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by Patrick Hasburgh
St Martin's Minotaur, December 2004
304 pages
ISBN: 0312331835

Buy in the UK | Buy in Canada

Jake Wheeler is hired by a now-wealthy former snow-bunny named Laura "Post or Kellogg or some name like that. She married a guy whose great grandfather invented shredded wheat or something" to find her step-daughter Tinker Mellon. Tinker is a troubled teen who happens to have some major basketball talent, and a proclivity for sex. This isn't the first time Tinker has disappeared.

Laura gives Jake some pictures she found in one of Tinker's boots. The pictures are of Tinker and two men, in various sexual poses. On his way home from Laura's house, someone tries to shoot Jake. Then he is arrested. The chief of police in Aspen is Rick Rankin, an old friend of Jake's. Chief Rick gets Jake out of the slammer, and Jake begins to discuss the case with Rick but changes his mind when it becomes apparent that one of the men in the pictures with Tinker is Chief Rick's son.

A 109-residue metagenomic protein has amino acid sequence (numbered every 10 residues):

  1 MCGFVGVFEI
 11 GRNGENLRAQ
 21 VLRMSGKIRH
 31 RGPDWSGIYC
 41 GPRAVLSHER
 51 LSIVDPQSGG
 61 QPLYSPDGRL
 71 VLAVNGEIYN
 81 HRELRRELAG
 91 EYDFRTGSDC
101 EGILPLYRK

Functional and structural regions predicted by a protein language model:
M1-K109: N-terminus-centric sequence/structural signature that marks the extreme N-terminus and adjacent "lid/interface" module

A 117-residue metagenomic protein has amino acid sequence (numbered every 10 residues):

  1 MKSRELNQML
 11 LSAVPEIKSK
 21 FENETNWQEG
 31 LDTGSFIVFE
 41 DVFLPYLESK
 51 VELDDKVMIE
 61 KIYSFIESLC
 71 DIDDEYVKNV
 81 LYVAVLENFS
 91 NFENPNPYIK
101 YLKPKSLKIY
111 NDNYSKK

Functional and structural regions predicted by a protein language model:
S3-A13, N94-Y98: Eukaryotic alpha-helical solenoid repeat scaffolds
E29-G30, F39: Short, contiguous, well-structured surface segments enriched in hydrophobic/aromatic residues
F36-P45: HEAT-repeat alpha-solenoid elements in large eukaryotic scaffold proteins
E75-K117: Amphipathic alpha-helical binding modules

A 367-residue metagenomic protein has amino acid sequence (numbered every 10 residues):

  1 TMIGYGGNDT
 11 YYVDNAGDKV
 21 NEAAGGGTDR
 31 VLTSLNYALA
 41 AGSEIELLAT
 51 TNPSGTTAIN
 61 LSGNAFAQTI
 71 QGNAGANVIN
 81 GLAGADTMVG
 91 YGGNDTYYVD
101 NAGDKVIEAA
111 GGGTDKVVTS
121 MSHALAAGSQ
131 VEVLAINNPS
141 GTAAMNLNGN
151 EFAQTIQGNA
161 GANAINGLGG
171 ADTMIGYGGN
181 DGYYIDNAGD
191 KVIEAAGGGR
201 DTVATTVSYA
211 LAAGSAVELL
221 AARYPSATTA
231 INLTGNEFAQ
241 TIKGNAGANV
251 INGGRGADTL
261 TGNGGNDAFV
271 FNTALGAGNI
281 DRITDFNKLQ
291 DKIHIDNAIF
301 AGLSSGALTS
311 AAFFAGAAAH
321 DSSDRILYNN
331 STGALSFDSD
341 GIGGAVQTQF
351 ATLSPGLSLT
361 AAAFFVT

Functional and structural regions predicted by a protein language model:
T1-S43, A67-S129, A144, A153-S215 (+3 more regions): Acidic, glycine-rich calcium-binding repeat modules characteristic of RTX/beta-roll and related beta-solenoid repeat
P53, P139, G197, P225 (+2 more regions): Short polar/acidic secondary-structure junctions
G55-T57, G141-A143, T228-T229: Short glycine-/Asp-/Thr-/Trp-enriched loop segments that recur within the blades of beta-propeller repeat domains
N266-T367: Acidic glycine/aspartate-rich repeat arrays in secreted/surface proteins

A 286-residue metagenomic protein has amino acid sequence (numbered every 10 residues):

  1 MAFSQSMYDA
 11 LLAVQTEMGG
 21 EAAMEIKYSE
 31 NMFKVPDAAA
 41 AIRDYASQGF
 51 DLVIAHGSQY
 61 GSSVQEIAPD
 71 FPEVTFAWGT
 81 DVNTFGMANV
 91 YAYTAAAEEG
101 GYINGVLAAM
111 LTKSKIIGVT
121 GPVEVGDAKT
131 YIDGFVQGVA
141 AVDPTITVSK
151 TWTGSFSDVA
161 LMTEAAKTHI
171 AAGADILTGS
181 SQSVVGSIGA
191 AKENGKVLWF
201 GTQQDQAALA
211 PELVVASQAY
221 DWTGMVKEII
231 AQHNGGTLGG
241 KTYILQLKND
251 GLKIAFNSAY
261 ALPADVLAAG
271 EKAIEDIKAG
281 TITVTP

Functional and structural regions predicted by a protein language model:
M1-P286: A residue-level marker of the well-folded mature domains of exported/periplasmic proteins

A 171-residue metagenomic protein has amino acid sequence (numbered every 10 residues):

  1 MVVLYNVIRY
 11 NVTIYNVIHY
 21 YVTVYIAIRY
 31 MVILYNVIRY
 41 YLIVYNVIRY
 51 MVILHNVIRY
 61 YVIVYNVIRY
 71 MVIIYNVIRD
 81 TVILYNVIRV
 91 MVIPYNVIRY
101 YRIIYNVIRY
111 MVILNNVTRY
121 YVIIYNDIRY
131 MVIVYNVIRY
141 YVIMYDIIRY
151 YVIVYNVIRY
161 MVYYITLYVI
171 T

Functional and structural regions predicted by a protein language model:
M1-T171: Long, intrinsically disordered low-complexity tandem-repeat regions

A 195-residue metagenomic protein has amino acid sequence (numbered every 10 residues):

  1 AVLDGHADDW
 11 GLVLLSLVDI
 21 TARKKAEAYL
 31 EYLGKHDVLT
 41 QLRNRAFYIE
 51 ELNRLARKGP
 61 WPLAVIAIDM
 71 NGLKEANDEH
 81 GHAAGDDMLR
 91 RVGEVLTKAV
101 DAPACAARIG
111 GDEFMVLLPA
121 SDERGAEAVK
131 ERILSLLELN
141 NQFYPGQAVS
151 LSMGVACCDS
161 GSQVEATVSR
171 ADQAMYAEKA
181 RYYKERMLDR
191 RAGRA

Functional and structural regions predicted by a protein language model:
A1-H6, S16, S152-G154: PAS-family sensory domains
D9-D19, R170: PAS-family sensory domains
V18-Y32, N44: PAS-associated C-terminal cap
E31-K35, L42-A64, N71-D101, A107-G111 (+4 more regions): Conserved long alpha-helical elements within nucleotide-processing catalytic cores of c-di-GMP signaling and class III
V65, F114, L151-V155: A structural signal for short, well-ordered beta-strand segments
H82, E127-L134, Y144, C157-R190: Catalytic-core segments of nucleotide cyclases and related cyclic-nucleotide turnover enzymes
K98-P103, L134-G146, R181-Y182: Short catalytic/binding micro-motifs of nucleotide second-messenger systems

In trying to track down Tinker, Jake finds out that the other man in the pictures is Richard Dupre, Tinker's high school French teacher. Eventually, Mr Dupre winds up dead. This is relevant.

Jake acquires a malamute named Winston, and tangentially, a young woman named Laser/Lynda. Laser used to date Rick Rankin, until Tinker took an interest in Rick. There is no love lost between Laser and Tinker.

The plot continues to be convoluted. The characters keep coming out of the snowbanks; some of them are people one might like to know, some are definitely not. Jake does eventually find Tinker, but that doesn't mean the story is over. There's more to life in Aspen than missing high school basketball stars, and a lot of that "more" is connected to drugs and big money.

My take? I read this book about two weeks ago, and (foolishly) did not write the review immediately. I don't remember much more than what I've written, and that's with reviewing some chapters. I know I enjoyed it when I read it. I laughed more than I expected to; Hasburgh has, at times, a dry sense of humor which appealed to me.

It's a little violent here and there, bullets fly with stunning regularity, and Jake is in harm's way more than once or twice. If you enjoy reading about the seamier side(s) of the "rich-n-famous", if you like the Aspen area and skiing, if you like protagonists who are flawed but still have some moral core . . . you'll probably enjoy ASPEN PULP. This is Hasburgh's first novel, although his screen-writing credits are enviable. I'd read more, given the chance.

Reviewed by P. J. Coldren, February 2005

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Contact: Yvonne Klein (ymk@reviewingtheevidence.com)

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